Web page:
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Rise of Criminal AI: WormGPT and FraudGPT Emerge as Underground Cyber Threats

In the rapidly evolving landscape of technology, concerns are mounting about the potential misuse of large language models (LLMs) like ChatGPT for criminal activities. A recent blog from Trustwave sheds light on two newly surfaced LLM engines with potentially sinister applications – WormGPT and FraudGPT.

The emergence of these criminal-oriented LLMs raises serious cybersecurity and digital safety apprehensions. The ever-increasing interest in LLMs within underground circles hints at the impending arrival of malicious LLM products, underscoring the urgent need to responsibly advance AI technology while mitigating potential hazards.

One such nefarious creation is WormGPT, birthed by an enigmatic developer using the pseudonym last/laste. Unveiled in March 2021, WormGPT's true nature became apparent in June when access to it was put up for sale on a renowned hacker forum. Distinct from mainstream LLMs like ChatGPT, WormGPT's lack of restrictions permits it to delve into queries regarding illegal activities. Constructed on the foundation of an outdated GPT-J language model from 2021, WormGPT's training encompasses materials related to malware development, rendering it an asset for cybercriminals. It is available at a subscription cost ranging from €60-100 Euros per month or €550 Euros annually.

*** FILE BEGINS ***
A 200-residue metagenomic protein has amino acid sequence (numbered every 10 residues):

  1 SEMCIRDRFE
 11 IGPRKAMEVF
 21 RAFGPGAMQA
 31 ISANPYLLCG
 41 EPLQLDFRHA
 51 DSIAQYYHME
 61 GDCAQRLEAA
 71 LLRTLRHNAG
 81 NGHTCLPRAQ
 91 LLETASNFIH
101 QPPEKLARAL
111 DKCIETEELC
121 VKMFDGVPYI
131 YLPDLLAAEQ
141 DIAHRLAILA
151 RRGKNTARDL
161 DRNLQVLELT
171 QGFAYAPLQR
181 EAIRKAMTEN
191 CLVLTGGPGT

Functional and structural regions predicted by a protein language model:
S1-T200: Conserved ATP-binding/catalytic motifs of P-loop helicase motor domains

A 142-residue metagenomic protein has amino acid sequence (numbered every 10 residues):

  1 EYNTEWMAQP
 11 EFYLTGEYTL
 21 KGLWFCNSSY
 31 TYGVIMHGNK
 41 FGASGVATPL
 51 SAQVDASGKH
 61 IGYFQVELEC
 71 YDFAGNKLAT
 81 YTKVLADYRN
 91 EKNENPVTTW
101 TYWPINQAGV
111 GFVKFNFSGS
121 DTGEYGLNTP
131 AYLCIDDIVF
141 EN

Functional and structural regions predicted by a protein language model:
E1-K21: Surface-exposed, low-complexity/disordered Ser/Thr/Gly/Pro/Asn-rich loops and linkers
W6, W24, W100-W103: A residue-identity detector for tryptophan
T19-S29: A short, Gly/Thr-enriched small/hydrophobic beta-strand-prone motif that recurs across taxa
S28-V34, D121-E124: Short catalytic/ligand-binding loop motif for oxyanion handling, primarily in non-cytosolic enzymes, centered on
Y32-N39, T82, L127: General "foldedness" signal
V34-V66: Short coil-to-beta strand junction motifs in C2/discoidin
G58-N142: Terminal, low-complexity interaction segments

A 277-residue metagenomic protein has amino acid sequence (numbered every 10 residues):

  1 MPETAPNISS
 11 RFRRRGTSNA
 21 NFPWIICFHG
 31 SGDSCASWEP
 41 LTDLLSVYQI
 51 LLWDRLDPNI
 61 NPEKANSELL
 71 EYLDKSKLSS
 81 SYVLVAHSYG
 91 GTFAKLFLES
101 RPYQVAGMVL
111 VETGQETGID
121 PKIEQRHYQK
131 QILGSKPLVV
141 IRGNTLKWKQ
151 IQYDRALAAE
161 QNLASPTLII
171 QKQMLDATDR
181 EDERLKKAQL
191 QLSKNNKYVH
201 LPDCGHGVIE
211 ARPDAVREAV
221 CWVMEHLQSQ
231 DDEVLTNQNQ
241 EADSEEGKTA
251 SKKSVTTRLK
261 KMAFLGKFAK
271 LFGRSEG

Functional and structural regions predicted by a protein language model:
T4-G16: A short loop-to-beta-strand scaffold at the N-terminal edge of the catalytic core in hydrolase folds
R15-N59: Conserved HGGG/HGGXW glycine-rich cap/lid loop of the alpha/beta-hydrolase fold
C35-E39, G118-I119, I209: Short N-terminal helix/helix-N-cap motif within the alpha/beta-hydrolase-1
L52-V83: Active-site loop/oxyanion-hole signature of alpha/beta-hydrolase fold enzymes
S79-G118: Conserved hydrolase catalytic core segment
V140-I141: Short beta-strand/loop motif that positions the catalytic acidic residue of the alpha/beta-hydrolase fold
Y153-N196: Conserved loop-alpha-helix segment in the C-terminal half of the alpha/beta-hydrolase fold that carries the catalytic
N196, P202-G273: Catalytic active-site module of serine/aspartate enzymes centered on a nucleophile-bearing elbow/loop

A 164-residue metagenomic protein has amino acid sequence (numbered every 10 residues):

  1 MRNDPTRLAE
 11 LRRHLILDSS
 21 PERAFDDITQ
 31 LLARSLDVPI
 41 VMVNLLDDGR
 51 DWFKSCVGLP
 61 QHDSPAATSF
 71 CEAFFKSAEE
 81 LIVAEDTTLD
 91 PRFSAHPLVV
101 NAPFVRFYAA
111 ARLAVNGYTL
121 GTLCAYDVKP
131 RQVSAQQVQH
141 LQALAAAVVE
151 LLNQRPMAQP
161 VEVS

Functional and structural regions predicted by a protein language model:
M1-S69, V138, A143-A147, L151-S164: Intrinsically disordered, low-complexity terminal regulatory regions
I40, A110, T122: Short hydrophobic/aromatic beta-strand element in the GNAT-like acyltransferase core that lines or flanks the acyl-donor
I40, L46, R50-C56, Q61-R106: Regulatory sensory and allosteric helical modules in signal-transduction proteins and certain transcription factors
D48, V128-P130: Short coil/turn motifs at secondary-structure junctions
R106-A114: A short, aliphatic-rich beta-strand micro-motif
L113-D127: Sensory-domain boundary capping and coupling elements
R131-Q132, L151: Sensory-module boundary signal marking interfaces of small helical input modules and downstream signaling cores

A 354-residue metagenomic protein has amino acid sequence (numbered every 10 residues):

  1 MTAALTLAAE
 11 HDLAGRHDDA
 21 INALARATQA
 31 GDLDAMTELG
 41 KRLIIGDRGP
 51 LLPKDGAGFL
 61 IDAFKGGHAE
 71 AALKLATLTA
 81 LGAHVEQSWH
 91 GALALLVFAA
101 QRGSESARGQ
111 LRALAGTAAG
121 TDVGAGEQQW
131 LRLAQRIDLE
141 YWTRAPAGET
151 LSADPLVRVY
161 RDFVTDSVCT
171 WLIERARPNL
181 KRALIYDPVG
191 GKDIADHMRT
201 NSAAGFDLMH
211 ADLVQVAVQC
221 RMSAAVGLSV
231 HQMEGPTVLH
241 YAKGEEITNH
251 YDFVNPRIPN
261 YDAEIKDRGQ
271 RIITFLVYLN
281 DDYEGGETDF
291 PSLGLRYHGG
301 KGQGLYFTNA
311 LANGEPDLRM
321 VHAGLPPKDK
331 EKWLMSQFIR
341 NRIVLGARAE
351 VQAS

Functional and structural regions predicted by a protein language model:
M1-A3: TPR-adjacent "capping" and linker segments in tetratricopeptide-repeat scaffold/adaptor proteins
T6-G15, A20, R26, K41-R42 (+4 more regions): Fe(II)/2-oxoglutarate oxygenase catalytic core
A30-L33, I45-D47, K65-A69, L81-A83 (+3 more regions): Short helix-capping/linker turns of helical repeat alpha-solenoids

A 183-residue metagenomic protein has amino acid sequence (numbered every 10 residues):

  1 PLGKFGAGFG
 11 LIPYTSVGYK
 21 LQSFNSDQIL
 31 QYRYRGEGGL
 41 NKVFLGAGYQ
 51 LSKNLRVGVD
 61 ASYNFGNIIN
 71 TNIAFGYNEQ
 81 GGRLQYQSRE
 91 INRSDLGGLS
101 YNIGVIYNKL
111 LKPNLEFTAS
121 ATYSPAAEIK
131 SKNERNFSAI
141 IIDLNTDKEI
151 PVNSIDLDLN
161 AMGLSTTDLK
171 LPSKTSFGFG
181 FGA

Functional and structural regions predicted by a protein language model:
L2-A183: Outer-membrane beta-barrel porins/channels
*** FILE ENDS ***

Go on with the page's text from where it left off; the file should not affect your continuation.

Another player in this dark realm is FraudGPT, introduced in July 2023 by an anonymous actor advertising on Dark Web boards and Telegram channels. This unrestricted alternative to ChatGPT purports to aid in the creation of undetectable malware, malicious code, phishing pages, and more. Its pricing spans from $90-200 USD monthly to $800-1700 USD annually.

Illustrative demos showcasing FraudGPT's capabilities depict its proficiency in fabricating phishing content. Interestingly, comparison experiments between ChatGPT and WormGPT – conducted by requesting similar tasks within the bounds of ChatGPT's anti-blackhat setup – reveal a narrower gap in outcomes than anticipated.

The proliferation of discussions and forums dedicated to AI capabilities, especially in the Darknet, hints at the burgeoning interest within the cybercrime community. With AI technologies destined to advance further, the risk of these tools falling into malicious hands remains a potent concern.

In essence, the advent of WormGPT and FraudGPT underscores the potential weaponization of generative AI, casting a shadow over the ever-evolving tech landscape. As these technologies continue to mature, the imperative to responsibly harness and guard against their misuse becomes more pronounced. The parallels and disparities between these LLMs and legitimate AI models invite vigilance and a proactive stance against potential cybercriminal exploits.

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